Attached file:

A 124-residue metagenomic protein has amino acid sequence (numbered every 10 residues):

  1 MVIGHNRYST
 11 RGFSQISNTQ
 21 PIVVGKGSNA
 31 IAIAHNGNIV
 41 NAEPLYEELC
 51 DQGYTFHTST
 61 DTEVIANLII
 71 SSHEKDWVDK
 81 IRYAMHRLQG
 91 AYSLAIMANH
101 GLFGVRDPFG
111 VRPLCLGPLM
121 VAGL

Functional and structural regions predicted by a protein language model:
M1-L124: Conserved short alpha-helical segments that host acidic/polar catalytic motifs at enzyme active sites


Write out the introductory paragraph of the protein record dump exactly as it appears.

A 124-residue metagenomic protein has amino acid sequence (numbered every 10 residues):